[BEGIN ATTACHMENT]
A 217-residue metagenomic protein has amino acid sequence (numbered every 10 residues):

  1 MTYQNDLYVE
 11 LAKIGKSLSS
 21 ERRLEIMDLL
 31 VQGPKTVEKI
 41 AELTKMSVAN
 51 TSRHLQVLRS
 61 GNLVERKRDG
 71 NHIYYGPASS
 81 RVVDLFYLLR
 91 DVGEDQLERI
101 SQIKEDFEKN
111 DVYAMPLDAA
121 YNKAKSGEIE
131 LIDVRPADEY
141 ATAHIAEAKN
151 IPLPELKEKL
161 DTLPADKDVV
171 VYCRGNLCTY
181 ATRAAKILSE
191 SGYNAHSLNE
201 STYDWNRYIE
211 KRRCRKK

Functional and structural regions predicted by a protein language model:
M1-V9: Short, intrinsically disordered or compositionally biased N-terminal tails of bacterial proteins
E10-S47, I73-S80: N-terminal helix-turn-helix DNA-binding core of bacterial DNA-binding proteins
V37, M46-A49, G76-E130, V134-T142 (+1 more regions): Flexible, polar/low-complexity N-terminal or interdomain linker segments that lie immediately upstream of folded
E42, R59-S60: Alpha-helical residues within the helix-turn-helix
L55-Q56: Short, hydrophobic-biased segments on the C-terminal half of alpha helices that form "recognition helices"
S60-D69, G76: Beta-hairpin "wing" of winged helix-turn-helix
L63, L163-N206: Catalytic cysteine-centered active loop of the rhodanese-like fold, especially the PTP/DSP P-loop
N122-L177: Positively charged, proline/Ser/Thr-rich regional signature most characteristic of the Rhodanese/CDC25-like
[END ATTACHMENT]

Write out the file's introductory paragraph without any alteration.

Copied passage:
A 217-residue metagenomic protein has amino acid sequence (numbered every 10 residues):